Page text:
Author Pete Croatto explains how the NBA became a cultural phenomenon [podcast + transcript]

Plus: ugly/awesome jerseys, Jake from State Farm, and more.

  
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Parker Molloy: Joining me this week is Pete Croatto. Hey Pete.

Pete Croatto: Hey Parker. How are you?

I'm doing okay. I'm hanging in there. I'm surviving. It's becoming fall. It's getting cold outside. I love it.

Me too.

It's rainy right now. It's fine.

Matches my mood. I love it.

So you wrote a book about the NBA and how it became so entwined with pop culture. Can you tell me a little bit about your background and your book?

Certainly. Yeah, I mean, I don't know if I'd consider myself to be a sports writer. I mean, I've written about sports for years and for Slam and the old good Deadspin and Grantland and various outlets. But I've always been driven kind of by my curiosity about certain topics and yeah, and that's kind of kept me afloat, but I've never really been a beat reporter or a sports reporter. And I'm pursued by my curiosity more than anything.

So about eight years ago... Wow, it seems like a long time ago, I wrote a piece for Grantland on Marvin Gaye's National Anthem at the 1983 NBA All-Star Game. And that piece was about... I interviewed 25 people and it was 2,500 words and it was a piece I'm very proud of and it's still on the Grantland site. But in writing and reporting that story, there were just a lot of unanswered questions. And the one thing that I kept going back to was how did the NBA get to a moment where Marvin Gaye went from being this scandalous choice, who does this rendition of a national Anthem that is soulful and R&B flavored and really is unlike anything anyone has ever heard before, where that becomes normal, where that becomes like where someone like Fergie singing the National Anthem is normal or...

How did the NBA become the cool sport? That whole point in the market transition between the old stodgy NBA and the NBA that we see today. And I couldn't really explore that in a 2,500-word piece. And I kind of became convinced that this was a book. So through several years later and a lot of false starts and a lot of questionable decisions on my end, I wrote this book. But yeah, never really been a sports writer. I've been a freelance writer for 15 years now. I started off in newspapers and just by happenstance and good fortune, I got into sports writing.

Well, that's cool. Yeah. I mean, I really liked your book because it- It really took this... Which, up until I've moved a few months back I had it next to my desk, but now I don't. It's a good book it's called From... I don't want to get it backwards. From Hang Time to Prime Time, right?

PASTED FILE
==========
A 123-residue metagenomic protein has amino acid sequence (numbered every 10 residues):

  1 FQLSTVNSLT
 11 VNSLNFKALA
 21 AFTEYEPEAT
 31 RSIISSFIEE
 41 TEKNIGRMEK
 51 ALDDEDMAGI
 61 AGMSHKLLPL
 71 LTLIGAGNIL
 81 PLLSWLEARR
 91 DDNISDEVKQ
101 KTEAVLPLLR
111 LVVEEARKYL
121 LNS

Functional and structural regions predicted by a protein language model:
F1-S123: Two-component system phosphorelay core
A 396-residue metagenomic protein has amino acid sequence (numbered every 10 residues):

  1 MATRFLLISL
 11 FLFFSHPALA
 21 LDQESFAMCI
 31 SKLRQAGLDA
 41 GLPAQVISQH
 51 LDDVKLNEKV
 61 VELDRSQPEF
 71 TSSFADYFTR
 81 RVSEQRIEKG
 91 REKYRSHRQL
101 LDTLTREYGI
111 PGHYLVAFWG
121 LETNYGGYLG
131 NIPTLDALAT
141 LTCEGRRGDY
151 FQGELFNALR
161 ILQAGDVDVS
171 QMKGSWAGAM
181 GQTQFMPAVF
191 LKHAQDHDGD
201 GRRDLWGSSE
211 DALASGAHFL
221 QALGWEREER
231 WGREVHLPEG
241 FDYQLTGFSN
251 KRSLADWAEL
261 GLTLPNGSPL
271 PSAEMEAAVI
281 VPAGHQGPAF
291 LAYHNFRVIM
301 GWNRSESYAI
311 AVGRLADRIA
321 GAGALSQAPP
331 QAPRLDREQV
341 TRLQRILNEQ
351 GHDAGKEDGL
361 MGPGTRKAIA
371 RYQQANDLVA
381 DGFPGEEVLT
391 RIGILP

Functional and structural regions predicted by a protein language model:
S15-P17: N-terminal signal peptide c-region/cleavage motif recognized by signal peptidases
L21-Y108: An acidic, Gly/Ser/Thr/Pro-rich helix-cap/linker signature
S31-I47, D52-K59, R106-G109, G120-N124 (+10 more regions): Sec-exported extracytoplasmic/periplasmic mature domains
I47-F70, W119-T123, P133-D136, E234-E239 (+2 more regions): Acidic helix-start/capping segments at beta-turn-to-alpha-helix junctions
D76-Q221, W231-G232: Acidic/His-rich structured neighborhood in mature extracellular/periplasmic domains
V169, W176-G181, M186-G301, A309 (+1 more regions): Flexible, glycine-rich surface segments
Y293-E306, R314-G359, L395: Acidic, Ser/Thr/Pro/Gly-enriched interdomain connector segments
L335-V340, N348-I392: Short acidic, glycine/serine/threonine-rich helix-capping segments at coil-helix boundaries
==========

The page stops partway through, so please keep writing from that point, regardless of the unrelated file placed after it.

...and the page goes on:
There you go. Yeah.

Yes. From Prime Time to Hang Time, to whatever time to... Yeah.

The orange book. That's what I call it.

It’s the orange book with the TV head and the dunking. I'll be sure on the transcript of this to include a photo of the book cover so people will know what the hell I'm talking about. But yeah. The book is filled with a ton of really interesting stories and it's something that I kind of thought about, but haven't necessarily put in much research trying to look some of the stuff up. Because I mean, I remember it was just... I mean, it seems like it was just a few years ago, but it's possible it was longer, where players would be fined for not wearing the proper attire to the pre-game stuff. It was very uptight and fairly recently, and now it seems like it's gotten to this point where the players have really taken it upon themselves to express themselves and to kind of ease out of that sort of era. What do you attribute to that?

That's a good question. I think a lot of it has to do with the fact that if you look at the NBA's demographics now, it's mostly African American. And I think as time has gone on hip hop culture has really become mainstream more so. With each year that passes by, it becomes more and more ingrained into the culture. And that's really what you see now is you see things that would've been, again, dismissed 15, 16 years ago are now just sort of... It's normal. It's the way things are. I mean, it takes a long time for things to become embraced into the culture. And I think what you're seeing now, again with the whole fashion element of the NBA becoming a very hip hop league, a league that isn't very suit and tie like the NFL. That I think that's a very much a reflection of who's in the league and also how the culture's changed.

You made a good point just now with the dress code. I really think that had everything to do with David Stern being the NBA Commissioner at the time. And David Stern is a key figure in this book, but at the time of the dress code ban, I think he was in his mid sixties, early sixties. And he was at a time in his life, like a lot of people where you get older and you don't understand things. And when you don't understand your first reaction is to chastise or to ban, or to make a rule, instead of asking questions and understanding what the intentions are. To me, David Stern's failings as a commissioner kind of came to light as he got older. And he got older and the players kind of stayed the same age, they're all still men in their twenties and thirties for the most part and younger as the NBA draft became more about getting high school kids in there.